I would therefore affirm the decision of the trial court.

I concur in the opinion of Judge Stern with respect to visitation.   I agree completely with Judge Stern that “the critical issue to be decided is whether the granting of joint custody or visitation is in the ‘best interests' of the children.”   However, I dissent from the decision reached by Judges Stern and Braithwaite, albeit on entirely different grounds, to affirm the denial of joint legal custody.

My disagreement with Judge Stern in regard to the custody issue in this case is narrow.   He would affirm the denial of joint custody, apparently applying the best interests standard to the trial record, and citing only the biological relationship of M.J.B. with the children as the basis for affirming rejection of joint custody.   I agree that the biological relationship is a factor to be  considered in making a custody determination, particularly if each party seeks sole custody.   However, biology warrants considerably less weight when joint custody is sought by one who is, as Judge Stern and I agree, the other psychological parent to the children.   The controlling best interest standard has never been applied to the facts in this case, because the trial judge concluded, contrary to the overwhelming weight of the evidence, that V.C. was not a psychological parent.   The judge therefore obviously did not consider custody or visitation under a best interests analysis.

Based on the record and the undisputed facts, it is plain to me, as it is to Judge Stern, that visitation with V.C. is in the best interests of the children.   A remand is required to determine a specific visitation plan.   By contrast, I cannot find on this record that joint custody is or is not in the best interests of these children.   That is a decision best left to the Family Part in the first instance.   I therefore would remand the matter for reconsideration of custody under a best interest analysis.   While I recognize the downside of postponing finality, I am confident that it can be accomplished quickly if given priority, and that it is a critical step in determining the future relationship between these children and their “other mother.”

In order to consider whether the trial court erred in terminating the relationship between V.C. and the children, that is, whether visitation or joint custody was improperly denied, we first must decide what standard applies.   In reaching the decision that the best interests of the child must drive both visitation and custody disputes between a biological parent and another bonded, psychological parent, I begin, as do my colleagues, by examining the relevant statutes.  N.J.S.A. 9:2-3 provides:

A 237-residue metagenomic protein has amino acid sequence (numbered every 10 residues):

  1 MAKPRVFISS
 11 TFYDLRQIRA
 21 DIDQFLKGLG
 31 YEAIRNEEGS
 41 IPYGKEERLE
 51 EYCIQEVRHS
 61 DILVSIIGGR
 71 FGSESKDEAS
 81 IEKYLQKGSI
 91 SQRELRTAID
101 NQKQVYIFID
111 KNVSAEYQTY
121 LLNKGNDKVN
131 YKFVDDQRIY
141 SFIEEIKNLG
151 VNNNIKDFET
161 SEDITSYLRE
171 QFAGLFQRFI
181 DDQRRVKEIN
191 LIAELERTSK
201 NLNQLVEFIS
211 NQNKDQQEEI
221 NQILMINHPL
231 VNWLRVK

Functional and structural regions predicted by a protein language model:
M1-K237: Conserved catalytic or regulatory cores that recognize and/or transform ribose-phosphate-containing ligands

[w]hen the parents of a minor child live separately, or are about to do so, the Superior Court, in an action brought by either parent, shall have the same power to make judgments or orders concerning care, custody, education and maintenance as concerning a child whose parents are divorced.  ․ (emphasis added.)

N.J.S.A. 9:2-4 further provides, in part, that:

[t]he Legislature finds and declares that it is in the public policy of this State to assure minor children of frequent and continuing contact with both parents after  the parents have separated or dissolved their marriage and that it is in the public interest to encourage parents to share the rights and responsibilities of child rearing in order to effect this policy.

In any proceeding involving the custody of a minor child, the rights of both parents shall be equal ․ (emphasis added.)

I find the statutory definition of “parent” set forth in N.J.S.A. 9:2-13(f) to be significant:  “The word ‘parent,’ when not otherwise described by the context, means a natural parent or parent by previous adoption.”   N.J.S.A. 9:2-13(f) (emphasis added).   The Legislature did not foreclose the possibility that a person other than a “natural parent or parent by previous adoption” might come within the class of persons referred to as “parents” in N.J.S.A. 9:2-3 and 9:2-4, depending upon “the context.”   That definition evidences flexibility, not rigidity, consistent with the various family relationships existing in our society today.   More significantly, it is consistent with the family established by these parties, who entered into what each described as a committed relationship, unquestionably intending to raise these children together.   I can imagine few circumstances in which a person other than a “natural parent or parent by previous adoption” is better “described by the context” than V.C.